The EU’s Council revised the European Union’s Data Act published by the bloc’s member states on Monday. Under this revision, smart contracts must be able to stop or terminate their operations. The European Union’s Council, which represents national governments, agreed on the document on Friday, and its suggestions appear to reflect those already supported by European Parliament legislators.
Concerns have been raised in the blockchain community about proposed laws mandating smart contracts to be able to interrupt or terminate their activities, which would undermine what are intended to be automated and unalterable programmes. The last draft of the bill must now be discussed by the European Commission between the parliament and the council.
“The new rules will empower consumers and companies by giving them a say on what can be done with the data generated by the connected products,” lead lawmaker Pilar del Castillo Vera said during the debate on the bill.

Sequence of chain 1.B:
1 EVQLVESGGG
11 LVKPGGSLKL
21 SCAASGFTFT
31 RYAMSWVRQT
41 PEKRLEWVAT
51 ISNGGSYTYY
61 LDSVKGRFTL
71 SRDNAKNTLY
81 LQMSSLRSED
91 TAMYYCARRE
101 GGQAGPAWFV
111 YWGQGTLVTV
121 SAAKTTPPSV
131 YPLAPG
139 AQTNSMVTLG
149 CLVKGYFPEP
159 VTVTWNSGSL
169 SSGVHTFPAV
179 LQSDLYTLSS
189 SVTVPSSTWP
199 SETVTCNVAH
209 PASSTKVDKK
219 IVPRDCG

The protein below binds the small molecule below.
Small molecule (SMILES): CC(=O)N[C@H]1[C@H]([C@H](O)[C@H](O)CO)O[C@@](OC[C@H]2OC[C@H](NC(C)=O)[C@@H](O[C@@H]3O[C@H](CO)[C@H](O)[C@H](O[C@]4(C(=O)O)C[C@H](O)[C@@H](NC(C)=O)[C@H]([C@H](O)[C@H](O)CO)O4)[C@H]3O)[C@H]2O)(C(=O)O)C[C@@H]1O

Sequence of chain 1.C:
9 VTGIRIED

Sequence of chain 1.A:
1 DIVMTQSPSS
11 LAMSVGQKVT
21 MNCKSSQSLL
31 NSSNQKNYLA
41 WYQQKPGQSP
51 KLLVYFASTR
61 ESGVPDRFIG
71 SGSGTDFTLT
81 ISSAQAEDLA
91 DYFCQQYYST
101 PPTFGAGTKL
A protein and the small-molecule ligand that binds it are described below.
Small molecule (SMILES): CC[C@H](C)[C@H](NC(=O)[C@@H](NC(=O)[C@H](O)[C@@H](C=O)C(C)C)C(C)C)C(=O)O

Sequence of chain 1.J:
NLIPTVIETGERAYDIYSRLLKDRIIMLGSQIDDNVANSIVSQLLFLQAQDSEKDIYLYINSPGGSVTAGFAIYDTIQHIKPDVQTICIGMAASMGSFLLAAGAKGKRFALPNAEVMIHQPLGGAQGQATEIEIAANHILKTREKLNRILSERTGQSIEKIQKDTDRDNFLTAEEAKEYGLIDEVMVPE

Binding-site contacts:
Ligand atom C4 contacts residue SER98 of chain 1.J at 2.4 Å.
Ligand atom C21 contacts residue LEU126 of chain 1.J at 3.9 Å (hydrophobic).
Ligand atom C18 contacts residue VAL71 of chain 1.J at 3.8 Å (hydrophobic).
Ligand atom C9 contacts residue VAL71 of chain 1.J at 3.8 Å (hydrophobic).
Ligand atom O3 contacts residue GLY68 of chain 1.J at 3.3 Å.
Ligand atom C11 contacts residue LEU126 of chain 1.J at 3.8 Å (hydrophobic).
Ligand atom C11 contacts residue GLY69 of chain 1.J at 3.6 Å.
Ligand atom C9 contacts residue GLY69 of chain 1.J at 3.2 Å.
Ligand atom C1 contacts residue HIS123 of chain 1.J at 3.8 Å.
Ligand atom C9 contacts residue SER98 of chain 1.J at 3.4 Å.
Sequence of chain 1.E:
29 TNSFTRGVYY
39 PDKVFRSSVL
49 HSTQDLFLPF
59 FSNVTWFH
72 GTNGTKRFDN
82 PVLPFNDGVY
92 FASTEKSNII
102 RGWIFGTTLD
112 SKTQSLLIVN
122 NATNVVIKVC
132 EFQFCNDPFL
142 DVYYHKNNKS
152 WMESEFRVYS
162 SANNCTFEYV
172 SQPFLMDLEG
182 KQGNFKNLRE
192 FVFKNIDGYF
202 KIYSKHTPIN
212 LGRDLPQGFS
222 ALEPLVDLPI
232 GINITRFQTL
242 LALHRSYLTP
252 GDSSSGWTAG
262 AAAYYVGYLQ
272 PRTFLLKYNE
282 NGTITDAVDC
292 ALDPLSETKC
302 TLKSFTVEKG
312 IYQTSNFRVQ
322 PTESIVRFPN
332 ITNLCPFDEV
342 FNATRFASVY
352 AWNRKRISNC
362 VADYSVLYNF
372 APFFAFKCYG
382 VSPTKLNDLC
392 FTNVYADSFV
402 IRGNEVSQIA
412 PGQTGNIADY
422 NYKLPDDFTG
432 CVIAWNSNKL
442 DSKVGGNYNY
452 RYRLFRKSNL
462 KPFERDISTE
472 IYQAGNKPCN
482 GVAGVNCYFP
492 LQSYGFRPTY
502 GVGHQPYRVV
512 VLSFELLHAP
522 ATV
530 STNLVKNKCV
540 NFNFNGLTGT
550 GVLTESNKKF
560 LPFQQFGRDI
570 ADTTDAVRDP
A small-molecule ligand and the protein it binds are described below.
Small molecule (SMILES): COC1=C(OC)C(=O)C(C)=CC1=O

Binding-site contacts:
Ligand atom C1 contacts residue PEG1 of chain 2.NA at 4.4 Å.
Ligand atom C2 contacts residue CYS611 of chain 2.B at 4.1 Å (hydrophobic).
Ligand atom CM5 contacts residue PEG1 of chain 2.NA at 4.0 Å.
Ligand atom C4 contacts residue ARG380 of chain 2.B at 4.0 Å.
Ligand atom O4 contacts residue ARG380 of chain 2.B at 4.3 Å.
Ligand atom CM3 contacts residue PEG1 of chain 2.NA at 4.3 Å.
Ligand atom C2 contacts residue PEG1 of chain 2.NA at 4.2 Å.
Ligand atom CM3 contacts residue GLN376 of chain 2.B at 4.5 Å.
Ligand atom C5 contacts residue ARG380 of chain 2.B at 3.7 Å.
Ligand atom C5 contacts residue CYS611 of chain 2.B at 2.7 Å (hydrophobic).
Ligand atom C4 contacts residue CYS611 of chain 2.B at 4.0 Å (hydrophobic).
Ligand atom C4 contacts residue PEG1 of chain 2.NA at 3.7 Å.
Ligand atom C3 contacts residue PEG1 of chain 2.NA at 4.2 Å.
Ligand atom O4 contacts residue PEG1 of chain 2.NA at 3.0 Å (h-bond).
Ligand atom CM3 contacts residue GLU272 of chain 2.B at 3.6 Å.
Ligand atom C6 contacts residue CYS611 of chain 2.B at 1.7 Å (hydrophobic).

Recent frauds like the exit scam by Kokomo Finance as misusing the smart contract feature. The KOKO deployer, according to CertiK, a blockchain security firm, targeted the smart contract code of a wrapped Bitcoin currency, cBTC. This was made possible by resetting the reward speed and suspending the borrow function.
Despite that, many people from the industry are opposing the bill. Thibault Schrepel, an associate professor at VU Amsterdam University, tweeted before the vote, “Article 30, as currently drafted, goes too far in addressing the issues raised by immutability.” It puts smart contracts in jeopardy to an extent that no one can predict. Schrepel, a blockchain legal expert, feels that the legal wording is ambiguous about who would have to push the kill switch on a smart contract in practice and that it violates the fundamental concept that automated programmes cannot be altered by anybody.
On Tuesday, March 14, 2023, 500 EU lawmakers voted in favour of the bill, 23 against it, with 110 not voting. This version contains measures aimed at giving users more control over the information obtained via smart devices. The new restrictions apply to contracts that make data available as part of controls on smart-home products like vehicles and refrigerators, although it is unclear how far they go.